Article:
I believe the long term is a sort of central limit to innumerable and highly variable accumulated short terms, which is to say that the future doesn’t have much to do with the present, but you can hedge, and I would like to see our political institutions taking the long-term view, especially since nobody else does, but file that in my huge pile of unrealistic desires somewhere between getting a decent martini outside Manhattan and having a threesome with Marion Cotillard and Kate Upton. Nevertheless. We all read PIMCO’s November Investment Outlook, and in particular, this boldfaced bit:
If you’re in the privileged 1%, you should be paddling right alongside and willing to support higher taxes on carried interest, and certainly capital gains readjusted to existing marginal income tax rates. Stanley Druckenmiller and Warren Buffett have recently advocated similar proposals. The era of taxing “capital” at lower rates than “labor” should now end.
There’s no shortage of food for commentary there but a few things jump out at me. The obvious bit is that this privileged 1% represents three million people, most of whom work for a living, and that they are concentrated in areas like New York City where the overall economy is relatively healthier and more robust, poverty rates are lower, tax rates are more progressive, and higher, education, healthcare, public transportation and other social services are better, more comprehensive and more widely available, but wealth and income are actually less equally distributed than elsewhere in the country. His overall ideas, that labor is the source of value and that economic rent should be taxed away, shouldn’t be controversial, and although I suspect he’s (somehow) talking his book even in this letter, my hat is off to him for committing the sentiment to paper so clearly and publicly. The rest of it is a little murkier, and I don’t mean to single out Bill Gross even though here I am singling out Bill Gross, for no other reason than that he’s the one who wrote the letter. Then Bill Gross, too, means many different things to many different people. He doesn’t mean much to me. He’s not my friend, my role model or my customer. He’s a highly successful money manager with a very big megaphone, which he used this month explicitly as the mouthpiece of a class of people.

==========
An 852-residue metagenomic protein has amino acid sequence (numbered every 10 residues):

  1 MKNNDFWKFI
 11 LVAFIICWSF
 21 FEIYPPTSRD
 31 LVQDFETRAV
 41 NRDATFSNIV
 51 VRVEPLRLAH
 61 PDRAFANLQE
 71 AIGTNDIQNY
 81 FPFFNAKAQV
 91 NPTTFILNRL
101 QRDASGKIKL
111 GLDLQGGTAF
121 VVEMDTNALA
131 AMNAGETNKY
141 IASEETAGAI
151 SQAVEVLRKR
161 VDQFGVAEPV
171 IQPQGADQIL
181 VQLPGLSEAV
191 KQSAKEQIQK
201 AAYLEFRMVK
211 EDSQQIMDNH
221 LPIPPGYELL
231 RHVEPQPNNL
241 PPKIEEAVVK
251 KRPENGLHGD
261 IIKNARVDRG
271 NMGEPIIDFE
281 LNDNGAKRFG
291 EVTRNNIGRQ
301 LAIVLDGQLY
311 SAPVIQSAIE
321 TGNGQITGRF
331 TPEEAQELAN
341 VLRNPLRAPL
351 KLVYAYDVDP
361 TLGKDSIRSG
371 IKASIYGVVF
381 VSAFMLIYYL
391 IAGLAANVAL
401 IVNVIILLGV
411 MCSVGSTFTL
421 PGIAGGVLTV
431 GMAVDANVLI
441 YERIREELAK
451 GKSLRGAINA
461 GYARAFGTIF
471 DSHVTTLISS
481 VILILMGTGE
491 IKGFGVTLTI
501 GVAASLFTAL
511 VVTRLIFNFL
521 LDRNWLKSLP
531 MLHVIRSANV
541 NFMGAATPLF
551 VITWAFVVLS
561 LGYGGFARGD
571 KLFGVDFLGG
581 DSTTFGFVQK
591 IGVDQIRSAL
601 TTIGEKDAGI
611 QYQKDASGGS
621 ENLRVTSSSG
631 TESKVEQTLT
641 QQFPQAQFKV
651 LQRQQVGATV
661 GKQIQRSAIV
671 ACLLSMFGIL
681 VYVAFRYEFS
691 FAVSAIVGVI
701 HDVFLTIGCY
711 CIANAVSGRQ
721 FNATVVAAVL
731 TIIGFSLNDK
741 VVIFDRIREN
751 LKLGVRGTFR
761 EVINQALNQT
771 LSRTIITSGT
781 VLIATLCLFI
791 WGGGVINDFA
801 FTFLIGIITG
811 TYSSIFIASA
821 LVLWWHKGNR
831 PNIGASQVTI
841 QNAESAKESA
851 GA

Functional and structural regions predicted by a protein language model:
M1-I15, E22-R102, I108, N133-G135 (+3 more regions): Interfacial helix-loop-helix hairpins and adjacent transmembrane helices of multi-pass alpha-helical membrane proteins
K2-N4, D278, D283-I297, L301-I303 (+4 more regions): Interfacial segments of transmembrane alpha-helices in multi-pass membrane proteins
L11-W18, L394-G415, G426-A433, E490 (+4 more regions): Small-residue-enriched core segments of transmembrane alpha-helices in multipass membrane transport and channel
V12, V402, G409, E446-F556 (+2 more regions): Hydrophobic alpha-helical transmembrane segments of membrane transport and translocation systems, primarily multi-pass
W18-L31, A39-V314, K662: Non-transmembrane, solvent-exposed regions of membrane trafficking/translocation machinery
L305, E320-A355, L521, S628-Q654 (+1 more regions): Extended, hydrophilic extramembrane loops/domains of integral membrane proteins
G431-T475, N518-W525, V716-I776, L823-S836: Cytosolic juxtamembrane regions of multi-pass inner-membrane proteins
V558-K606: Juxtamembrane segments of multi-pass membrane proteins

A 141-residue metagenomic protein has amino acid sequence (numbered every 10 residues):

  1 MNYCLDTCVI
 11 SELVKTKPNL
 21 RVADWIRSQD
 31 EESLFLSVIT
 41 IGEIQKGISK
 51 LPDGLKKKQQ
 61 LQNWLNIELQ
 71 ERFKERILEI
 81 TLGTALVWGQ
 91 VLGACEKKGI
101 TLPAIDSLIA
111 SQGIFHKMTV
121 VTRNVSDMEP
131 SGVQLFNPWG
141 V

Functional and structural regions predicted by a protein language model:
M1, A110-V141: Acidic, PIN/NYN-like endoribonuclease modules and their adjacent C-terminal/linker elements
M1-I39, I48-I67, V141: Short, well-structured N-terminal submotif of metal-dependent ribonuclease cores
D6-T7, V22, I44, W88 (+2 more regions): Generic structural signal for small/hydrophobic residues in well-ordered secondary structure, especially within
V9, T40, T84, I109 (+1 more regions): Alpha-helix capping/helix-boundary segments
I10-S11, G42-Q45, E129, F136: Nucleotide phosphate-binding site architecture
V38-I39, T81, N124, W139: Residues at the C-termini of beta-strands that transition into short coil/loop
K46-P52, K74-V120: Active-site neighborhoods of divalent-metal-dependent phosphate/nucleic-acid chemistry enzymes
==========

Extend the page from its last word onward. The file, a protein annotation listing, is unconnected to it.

Most of my income comes from employment. You could assert that a large share of my income is derived from economic rent, and I would not particularly argue, but then, the system works in my case: a greater portion of my income goes to various tax authorities than to food, housing, childcare, healthcare, insurance and education combined. Our family would not be impacted by any of the proposed Buffett Rules, except in the beggar-thy-neighbor sense that the people who are would therefore have something in common with us, and to the extent that any change in the tax code gives me something new and tedious to work on for a little while, so, naturally, you might expect me to be in favor of it. All things considered, to a first approximation, the Buffet Rule is good for me. Then, too, hate is a strong word, and it’s a mistake to generalize, but without naming names I wouldn’t really mind seeing one or two very rich people pay their fair share, so to speak. I don’t share Bill Gross’s view, or perhaps his class’s view, that the Buffet Rule does that. I think it’s much more likely that the Buffett Rule would create inflation. Furthermore, I think it’s generally accepted that raising tax rates on interest income and capital gains, ceteris paribus, directly depresses growth. Maybe the rates are “too low” and they “should be” higher. Fine. If, as a society, we choose to turn slightly away from investment for the time being in favor of minimally higher Federal tax revenues that I suppose will eventually find their way into consumption, who am I to argue? But let’s not pretend that investors don’t care about the tax rate their paying when in reality it’s practically the one thing they do care about, otherwise there wouldn’t be any such thing as PIMCO and Bill Gross would still be counting cards at Binion’s.